In visit disrupted by storm in Perry Hall, County Executive Olszewski assures residents emergency support is available

Baltimore County Executive Johnny Olszewski Jr. on Thursday planned to tour and survey damage from a microburst weather event in Perry Hall, but the weather had other plans.

Just before the damage survey was scheduled to begin, parts of Baltimore County were put under a severe thunderstorm warning, and some Baltimore County Public Schools delayed releasing elementary students. Out of an abundance of caution, county officials turned the scheduled tour into a news conference.

“We want folks to know that we're here both in response to storms and in recovery,” Olszewski said.

Assistant Fire Chief Paul Lurz said the damage in Perry Hall Wednesday was caused by a microburst, not a tornado. He said crews were working with BGE to restore electricity to as many people as quickly as possible.

More than 100 customers in Baltimore County were without power as of 4:30 p.m. Thursday, according to BGE.

Olszewski said the county was responding to downed trees, inactive traffic signs and reports of damage. In emergency rebuilding situations, he said, the permits department allows individuals to get permits for home repair after starting construction, “because we know how unexpected that can be.”

“We will make sure we get out again to tour first hand. I think it's really important that we in government see and understand what people are experiencing,” Olszewski said.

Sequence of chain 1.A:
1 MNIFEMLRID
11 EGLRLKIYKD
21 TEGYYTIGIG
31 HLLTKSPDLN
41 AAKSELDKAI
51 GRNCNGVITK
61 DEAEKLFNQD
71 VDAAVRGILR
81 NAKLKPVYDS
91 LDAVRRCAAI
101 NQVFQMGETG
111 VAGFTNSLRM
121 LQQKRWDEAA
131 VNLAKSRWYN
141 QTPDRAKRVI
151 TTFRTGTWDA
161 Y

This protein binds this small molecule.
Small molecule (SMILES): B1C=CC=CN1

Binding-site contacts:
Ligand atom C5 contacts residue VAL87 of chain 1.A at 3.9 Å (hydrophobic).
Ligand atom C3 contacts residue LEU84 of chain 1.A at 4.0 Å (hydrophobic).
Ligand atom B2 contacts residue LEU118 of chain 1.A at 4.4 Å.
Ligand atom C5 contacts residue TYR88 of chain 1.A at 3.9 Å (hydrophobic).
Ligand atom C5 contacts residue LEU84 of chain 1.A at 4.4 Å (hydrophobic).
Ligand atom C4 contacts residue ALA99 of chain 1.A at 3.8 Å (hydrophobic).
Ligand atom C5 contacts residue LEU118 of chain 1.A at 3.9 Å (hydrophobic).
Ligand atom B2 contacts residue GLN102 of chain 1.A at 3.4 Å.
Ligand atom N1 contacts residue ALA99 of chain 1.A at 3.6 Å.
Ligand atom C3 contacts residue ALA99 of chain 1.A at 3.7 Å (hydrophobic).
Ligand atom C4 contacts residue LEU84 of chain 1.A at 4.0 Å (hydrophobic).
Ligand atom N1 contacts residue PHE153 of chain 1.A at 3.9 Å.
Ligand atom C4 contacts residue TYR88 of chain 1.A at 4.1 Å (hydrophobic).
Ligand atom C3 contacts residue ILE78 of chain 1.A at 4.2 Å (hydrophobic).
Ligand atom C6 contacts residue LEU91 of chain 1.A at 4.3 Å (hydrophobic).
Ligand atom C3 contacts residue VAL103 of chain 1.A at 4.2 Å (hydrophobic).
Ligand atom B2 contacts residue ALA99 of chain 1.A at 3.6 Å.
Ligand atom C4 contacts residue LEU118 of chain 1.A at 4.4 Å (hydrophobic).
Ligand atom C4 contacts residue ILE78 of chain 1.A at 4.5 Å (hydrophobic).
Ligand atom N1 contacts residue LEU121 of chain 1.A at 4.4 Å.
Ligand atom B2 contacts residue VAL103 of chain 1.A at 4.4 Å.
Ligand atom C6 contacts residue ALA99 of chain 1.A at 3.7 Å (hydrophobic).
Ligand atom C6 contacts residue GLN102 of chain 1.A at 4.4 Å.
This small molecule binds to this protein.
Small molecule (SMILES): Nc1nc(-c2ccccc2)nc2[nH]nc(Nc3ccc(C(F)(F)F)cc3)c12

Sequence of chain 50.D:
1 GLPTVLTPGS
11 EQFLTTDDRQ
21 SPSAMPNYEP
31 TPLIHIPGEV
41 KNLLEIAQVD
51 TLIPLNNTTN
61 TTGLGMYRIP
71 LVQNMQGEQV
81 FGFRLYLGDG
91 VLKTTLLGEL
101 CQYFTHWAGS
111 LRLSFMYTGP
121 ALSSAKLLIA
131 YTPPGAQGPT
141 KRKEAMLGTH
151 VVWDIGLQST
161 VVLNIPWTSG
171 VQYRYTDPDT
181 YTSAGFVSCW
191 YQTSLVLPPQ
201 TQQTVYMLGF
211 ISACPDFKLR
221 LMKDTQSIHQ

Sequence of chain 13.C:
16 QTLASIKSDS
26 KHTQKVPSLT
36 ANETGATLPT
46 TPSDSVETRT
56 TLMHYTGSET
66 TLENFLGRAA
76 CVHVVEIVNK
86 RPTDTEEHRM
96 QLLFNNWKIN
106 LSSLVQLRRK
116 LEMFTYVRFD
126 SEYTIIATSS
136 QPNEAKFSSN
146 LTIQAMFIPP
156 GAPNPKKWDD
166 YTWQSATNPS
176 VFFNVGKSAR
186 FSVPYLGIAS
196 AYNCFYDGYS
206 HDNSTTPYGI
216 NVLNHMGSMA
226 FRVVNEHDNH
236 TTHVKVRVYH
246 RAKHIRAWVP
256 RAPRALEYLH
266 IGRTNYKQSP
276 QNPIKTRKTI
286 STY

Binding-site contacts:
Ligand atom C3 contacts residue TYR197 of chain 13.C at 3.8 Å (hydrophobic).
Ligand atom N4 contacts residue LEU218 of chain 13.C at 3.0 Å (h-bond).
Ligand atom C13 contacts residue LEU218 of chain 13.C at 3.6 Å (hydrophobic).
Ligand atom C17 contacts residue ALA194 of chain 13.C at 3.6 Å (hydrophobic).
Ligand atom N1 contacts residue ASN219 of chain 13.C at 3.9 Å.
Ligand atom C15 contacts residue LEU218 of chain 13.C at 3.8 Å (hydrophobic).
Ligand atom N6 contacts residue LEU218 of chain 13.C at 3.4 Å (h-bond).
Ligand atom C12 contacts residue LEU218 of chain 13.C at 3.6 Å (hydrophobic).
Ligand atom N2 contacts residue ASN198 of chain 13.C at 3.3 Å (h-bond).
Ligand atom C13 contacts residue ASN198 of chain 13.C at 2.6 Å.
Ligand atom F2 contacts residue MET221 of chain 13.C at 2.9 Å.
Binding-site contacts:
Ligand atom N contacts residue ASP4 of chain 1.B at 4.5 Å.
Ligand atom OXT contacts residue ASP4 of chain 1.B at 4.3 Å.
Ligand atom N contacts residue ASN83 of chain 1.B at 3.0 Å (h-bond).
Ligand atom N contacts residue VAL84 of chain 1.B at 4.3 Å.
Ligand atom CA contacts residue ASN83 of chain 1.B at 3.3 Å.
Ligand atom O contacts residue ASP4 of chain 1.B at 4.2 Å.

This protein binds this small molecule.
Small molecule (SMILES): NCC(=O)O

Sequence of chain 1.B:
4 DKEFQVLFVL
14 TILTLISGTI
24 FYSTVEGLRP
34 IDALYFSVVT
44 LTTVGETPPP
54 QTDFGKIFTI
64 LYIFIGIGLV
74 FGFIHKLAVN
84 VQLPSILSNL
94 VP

The county executive, a Democrat, added that he would try and get out to survey the damage soon, when the weather was safe.

For residents of Perry Hall, County Councilman David Marks, a Republican who represents the area, said the Y in Perry Hall was offering the use of its showers for anyone without hot water.

“I would like to thank the Y in Central Maryland for once again helping those in need," Marks said.

Olszewski noted that severe weather events are happening “too often and much more frequently.” He said the newly created sustainability coordinator position in the county, and $500,000 in the recently-passed county budget for climate resiliency projects, would help the county prepare for and respond to extreme weather events.

The sustainability coordinator’s job, Olszewski said, will be to think about “what are we doing to be more sustainable to support our communities when events like this invariably happen.”

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